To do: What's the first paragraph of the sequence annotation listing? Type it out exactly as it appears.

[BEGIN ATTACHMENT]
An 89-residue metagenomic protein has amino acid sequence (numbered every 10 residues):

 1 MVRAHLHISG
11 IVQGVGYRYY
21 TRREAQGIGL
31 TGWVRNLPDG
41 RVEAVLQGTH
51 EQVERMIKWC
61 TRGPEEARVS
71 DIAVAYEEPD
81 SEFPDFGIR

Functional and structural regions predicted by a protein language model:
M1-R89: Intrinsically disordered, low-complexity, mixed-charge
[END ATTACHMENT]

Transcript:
An 89-residue metagenomic protein has amino acid sequence (numbered every 10 residues):